Perinatal statistics 1988: prepared by the Planning Unit Department of Health

Hdl Handle:
http://hdl.handle.net/10147/239252
Title:
Perinatal statistics 1988: prepared by the Planning Unit Department of Health
Authors:
Department of Health (DoH)
Publisher:
Stationery Office
Issue Date:
Sep-1991
URI:
http://hdl.handle.net/10147/239252
Item Type:
Report
Language:
en
Description:
This report of the Perinatal Reporting System (PRS) follows the same format as previous reports. Its principal aim is to. provide national statistical tables on perinatal events and more specifically to describe fundamental social and biological characteristics of mothers and their babies highlighting some important aspects of perinatal care and reporting on the outcomes of pregnancies, including perinatal mortality. Although great strides have been made in reducing infant and perinatal mortality during the past twenty years (see Figure 2), the perinatal period continues to be a time of relatively high mortality. Set in this context the importance of monitoring variables related to perinatal health becomes evident. The present report refers to the year 1988 and has 1 00% national coverage of all live and stillbirths
Keywords:
PERINATAL CONDITION; STATISTICAL DATA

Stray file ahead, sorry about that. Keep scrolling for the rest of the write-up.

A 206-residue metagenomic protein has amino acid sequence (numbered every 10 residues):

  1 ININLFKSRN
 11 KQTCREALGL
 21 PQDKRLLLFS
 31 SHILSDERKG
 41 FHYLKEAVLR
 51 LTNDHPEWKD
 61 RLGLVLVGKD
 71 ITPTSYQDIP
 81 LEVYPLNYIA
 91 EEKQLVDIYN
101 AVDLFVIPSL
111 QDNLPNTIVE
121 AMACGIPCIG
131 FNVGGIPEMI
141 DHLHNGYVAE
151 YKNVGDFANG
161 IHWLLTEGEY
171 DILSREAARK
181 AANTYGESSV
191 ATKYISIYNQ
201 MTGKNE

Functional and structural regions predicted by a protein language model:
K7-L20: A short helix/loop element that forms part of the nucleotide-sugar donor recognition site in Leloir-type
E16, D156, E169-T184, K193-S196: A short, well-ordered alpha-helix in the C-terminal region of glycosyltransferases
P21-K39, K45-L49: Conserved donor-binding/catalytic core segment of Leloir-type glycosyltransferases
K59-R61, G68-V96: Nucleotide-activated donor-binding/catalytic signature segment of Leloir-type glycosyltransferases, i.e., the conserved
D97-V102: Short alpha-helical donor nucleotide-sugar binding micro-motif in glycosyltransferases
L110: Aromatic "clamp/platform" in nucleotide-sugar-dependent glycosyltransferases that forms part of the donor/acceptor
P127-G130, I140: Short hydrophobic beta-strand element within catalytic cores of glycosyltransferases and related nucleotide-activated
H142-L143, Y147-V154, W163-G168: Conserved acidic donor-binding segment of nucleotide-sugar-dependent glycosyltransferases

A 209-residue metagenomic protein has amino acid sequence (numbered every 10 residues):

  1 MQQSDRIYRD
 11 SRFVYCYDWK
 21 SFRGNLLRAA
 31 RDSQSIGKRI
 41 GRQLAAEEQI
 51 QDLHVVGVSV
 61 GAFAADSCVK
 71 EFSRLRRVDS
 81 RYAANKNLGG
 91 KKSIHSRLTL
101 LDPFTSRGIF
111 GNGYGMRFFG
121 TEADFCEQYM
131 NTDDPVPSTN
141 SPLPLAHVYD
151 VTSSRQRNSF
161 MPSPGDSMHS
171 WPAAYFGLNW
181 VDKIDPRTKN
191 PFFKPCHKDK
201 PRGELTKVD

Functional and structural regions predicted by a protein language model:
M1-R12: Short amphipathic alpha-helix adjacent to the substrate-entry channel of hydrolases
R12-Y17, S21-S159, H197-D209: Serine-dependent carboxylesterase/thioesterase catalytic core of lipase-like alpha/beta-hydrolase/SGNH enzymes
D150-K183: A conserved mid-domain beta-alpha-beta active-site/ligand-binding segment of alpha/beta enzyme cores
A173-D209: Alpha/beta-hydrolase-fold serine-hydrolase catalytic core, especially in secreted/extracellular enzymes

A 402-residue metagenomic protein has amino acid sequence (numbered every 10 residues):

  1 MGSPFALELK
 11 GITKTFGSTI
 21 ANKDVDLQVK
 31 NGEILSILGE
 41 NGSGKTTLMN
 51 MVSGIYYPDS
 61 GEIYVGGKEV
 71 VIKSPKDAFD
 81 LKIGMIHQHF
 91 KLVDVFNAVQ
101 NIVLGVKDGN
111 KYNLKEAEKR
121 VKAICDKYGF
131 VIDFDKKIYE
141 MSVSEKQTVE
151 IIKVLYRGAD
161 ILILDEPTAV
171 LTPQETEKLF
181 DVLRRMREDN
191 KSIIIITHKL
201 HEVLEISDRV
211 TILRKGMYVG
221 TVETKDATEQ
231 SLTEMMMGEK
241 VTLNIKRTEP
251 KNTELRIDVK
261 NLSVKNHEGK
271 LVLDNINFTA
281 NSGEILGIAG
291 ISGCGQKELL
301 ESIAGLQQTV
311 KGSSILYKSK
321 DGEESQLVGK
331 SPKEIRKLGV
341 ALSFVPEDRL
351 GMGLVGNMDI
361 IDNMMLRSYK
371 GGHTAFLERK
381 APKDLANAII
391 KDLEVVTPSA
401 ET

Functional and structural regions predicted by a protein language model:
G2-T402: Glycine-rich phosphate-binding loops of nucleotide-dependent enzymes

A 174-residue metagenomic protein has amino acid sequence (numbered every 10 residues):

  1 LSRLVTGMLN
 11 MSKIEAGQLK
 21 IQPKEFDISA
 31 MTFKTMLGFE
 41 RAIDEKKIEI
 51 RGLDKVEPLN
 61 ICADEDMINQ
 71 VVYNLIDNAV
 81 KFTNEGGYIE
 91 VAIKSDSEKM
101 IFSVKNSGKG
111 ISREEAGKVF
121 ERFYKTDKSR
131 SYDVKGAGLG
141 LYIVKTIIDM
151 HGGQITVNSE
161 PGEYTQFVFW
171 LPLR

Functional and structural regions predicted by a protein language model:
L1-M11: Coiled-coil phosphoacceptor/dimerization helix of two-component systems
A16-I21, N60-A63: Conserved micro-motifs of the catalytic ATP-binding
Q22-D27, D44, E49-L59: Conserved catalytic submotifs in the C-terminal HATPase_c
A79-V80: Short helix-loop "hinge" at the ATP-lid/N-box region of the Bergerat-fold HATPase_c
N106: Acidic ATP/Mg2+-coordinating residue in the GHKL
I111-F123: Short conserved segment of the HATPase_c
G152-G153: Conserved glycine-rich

Series/Report no.:
P; 30001

Full metadata record

DC FieldValue Language
dc.contributor.authorDepartment of Health (DoH)en_GB
dc.date.accessioned2012-08-21T15:24:15Z-
dc.date.available2012-08-21T15:24:15Z-
dc.date.issued1991-09-
dc.identifier.urihttp://hdl.handle.net/10147/239252-
dc.descriptionThis report of the Perinatal Reporting System (PRS) follows the same format as previous reports. Its principal aim is to. provide national statistical tables on perinatal events and more specifically to describe fundamental social and biological characteristics of mothers and their babies highlighting some important aspects of perinatal care and reporting on the outcomes of pregnancies, including perinatal mortality. Although great strides have been made in reducing infant and perinatal mortality during the past twenty years (see Figure 2), the perinatal period continues to be a time of relatively high mortality. Set in this context the importance of monitoring variables related to perinatal health becomes evident. The present report refers to the year 1988 and has 1 00% national coverage of all live and stillbirthsen_GB
dc.language.isoenen
dc.publisherStationery Officeen_GB
dc.relation.ispartofseriesPen_GB
dc.relation.ispartofseries30001en_GB
dc.subjectPERINATAL CONDITIONen_GB
dc.subjectSTATISTICAL DATAen_GB
dc.titlePerinatal statistics 1988: prepared by the Planning Unit Department of Healthen_GB
dc.typeReporten
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